The ARP was a confessional Protestant party which based its politics on the bible and opposed the concept of popular sovereignty.
The concept of sphere sovereignty was very important for the party. It wanted to create an independent Protestant society within the Dutch society, with its own schools, papers, hospitals etc. It sought equal government finances for its own institutions. Societies should care for their own, therefore they opposed a large role for the state in social-economic policy.
The ARP saw an important role for the state in upholding the values of the Dutch people. It was socially conservative: it opposed co-education, mandatory vaccination, divorce, pornography, euthanasia, abortion etc. It also favoured the death penalty.
The party can be seen as rather nationalist. It favoured a strong defense to retain Dutch neutrality. It opposed decolonization. It saw the colonies in Indonesia, as vital for the continued wealth and influence for the Dutch people. It also wanted to enlighten the native population with Christian values.
The ARP favoured monarchy, and saw the House of Orange as historically and religiously linked to the Dutch people. It opposed changes to Dutch political system, it wanted to retain bicameralism, opposed popular referendums etc. Its commitment to universal suffrage was only tactical as the ARP expected that it would be able to gain more seats this way. Principally it wanted Householder Franchise where the father of each family would vote for his family.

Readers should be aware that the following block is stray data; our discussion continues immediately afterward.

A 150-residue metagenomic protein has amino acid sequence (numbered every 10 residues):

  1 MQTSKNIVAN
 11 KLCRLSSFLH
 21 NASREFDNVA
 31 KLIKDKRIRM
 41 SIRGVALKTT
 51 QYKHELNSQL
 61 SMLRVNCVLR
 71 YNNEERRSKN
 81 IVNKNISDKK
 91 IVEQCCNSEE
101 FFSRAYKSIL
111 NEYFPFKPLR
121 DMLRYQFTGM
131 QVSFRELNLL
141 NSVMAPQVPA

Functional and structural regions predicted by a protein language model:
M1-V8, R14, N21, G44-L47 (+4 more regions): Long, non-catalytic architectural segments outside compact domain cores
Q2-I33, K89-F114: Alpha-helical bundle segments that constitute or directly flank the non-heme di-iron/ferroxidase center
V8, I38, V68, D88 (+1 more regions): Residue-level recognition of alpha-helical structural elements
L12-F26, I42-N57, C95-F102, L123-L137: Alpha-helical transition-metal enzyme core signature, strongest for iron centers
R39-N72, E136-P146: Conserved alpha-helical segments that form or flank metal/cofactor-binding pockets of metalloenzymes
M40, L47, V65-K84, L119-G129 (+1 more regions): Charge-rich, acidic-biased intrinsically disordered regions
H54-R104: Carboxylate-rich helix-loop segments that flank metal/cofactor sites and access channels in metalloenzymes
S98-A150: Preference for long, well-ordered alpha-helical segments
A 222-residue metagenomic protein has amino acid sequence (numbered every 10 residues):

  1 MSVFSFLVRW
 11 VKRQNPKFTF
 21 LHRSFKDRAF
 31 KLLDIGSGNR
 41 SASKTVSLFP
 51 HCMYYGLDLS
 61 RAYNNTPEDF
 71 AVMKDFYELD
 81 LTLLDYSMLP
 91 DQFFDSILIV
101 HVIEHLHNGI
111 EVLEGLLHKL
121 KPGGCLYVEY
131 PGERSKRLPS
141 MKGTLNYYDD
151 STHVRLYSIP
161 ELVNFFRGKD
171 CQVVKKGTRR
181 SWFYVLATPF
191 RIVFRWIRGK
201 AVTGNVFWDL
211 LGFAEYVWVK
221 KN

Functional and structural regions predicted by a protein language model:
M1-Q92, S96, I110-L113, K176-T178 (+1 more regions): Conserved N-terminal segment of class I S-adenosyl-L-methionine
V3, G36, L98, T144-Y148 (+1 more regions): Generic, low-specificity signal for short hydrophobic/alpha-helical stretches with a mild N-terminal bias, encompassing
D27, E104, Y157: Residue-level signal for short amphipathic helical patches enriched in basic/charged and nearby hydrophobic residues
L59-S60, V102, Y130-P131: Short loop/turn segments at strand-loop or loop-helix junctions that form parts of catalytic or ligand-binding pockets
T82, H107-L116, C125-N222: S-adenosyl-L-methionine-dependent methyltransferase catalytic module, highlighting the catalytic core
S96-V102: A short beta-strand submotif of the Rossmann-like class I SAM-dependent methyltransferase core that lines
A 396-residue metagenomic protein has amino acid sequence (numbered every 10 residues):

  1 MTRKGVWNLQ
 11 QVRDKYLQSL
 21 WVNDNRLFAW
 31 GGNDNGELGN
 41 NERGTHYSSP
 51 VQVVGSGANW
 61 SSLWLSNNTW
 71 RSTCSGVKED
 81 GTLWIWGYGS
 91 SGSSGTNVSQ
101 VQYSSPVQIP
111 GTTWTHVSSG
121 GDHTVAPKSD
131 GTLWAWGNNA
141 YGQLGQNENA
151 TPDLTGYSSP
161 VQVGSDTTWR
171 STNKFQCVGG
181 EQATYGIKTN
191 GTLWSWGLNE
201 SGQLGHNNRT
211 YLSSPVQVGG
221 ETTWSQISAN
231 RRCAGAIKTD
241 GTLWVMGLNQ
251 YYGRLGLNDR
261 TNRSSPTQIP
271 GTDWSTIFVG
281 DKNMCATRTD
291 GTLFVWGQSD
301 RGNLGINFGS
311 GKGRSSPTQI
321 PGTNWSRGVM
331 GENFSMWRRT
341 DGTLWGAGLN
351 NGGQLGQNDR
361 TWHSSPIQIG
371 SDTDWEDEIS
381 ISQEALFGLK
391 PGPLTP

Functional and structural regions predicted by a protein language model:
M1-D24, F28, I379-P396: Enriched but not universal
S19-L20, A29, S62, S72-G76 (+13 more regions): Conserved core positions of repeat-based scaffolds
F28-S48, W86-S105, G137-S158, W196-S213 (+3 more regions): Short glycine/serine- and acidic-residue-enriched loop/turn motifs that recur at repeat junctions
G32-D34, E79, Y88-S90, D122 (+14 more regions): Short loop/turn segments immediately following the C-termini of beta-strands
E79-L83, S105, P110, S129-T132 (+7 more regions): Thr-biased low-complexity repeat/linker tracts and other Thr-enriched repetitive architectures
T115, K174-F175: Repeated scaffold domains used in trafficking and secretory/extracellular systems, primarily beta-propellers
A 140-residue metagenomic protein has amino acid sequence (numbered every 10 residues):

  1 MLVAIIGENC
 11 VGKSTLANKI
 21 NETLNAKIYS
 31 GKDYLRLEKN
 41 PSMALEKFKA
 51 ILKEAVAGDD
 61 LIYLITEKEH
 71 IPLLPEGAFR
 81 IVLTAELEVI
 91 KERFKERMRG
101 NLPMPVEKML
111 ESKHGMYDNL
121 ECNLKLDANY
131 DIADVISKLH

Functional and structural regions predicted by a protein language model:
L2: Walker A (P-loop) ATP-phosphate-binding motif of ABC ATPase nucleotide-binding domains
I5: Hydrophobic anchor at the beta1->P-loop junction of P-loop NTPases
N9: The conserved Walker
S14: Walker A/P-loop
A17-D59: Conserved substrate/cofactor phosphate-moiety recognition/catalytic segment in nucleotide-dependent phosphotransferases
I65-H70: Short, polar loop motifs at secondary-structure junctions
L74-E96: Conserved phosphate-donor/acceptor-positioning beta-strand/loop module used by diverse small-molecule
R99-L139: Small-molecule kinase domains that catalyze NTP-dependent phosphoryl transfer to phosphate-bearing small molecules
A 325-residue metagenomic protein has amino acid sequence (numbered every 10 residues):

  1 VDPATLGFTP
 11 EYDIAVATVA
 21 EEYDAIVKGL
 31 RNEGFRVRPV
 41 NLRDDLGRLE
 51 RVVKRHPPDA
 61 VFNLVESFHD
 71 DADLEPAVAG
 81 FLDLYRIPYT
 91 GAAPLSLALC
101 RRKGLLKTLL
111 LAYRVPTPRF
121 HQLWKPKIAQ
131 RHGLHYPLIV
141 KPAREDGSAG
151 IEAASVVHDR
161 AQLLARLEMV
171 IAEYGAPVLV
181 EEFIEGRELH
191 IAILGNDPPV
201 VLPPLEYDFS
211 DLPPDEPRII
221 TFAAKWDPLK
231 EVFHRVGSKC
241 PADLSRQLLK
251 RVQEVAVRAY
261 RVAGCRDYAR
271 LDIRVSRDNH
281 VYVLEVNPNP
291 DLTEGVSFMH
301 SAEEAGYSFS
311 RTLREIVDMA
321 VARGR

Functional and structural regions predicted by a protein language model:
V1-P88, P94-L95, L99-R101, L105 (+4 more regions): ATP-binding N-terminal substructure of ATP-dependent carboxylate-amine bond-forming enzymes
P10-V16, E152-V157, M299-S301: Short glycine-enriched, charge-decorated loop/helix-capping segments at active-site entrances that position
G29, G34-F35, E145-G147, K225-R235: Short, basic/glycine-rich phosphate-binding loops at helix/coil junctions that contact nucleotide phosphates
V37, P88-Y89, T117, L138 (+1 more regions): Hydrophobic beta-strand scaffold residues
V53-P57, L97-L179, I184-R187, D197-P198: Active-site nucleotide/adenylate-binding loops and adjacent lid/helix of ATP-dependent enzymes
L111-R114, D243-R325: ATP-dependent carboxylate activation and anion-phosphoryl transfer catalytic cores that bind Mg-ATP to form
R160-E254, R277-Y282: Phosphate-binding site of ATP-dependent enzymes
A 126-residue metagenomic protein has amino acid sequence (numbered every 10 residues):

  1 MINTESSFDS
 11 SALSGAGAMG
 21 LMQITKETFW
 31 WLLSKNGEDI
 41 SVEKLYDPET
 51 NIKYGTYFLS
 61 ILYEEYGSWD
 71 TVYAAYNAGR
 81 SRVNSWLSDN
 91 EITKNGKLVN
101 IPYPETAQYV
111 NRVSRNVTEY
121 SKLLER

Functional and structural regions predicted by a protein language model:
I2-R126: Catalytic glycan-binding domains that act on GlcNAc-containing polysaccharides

The party was fiscally conservative: the Dutch government should be like a good father: it should not spend more than it got through taxes.
In the 1960s and 1970s the party became more leftwing on many issues. Social justice became an important ideal of the party, both nationally, where it began to favour a stronger welfare state, and internationally, where development aid became an important issue.
This table shows the results of the ARP in elections to the House of Representatives and Senate, as well as the party's political leadership: the fractievoorzitter, is the chair of the parliamentary party and the lijsttrekker is the party's top candidate in the general election, these posts are normally taken by the party's leader. If the party is in government, a high ranking minister, often the prime minister can also be party leader. If the high ranking minister is the Prime Minister, this can be seen by the "PM" behind his name. If he is in the cabinet without support of his party his is listed as "independent". The party's membership is also presented in this figure.
Smallenbroek and Roolvink
Municipal and Provincial Government
The party was particularly strong in rural municipal and provincial governments. Especially in Friesland, Overijssel, Zeeland and the Veluwe the party was particularly strong.
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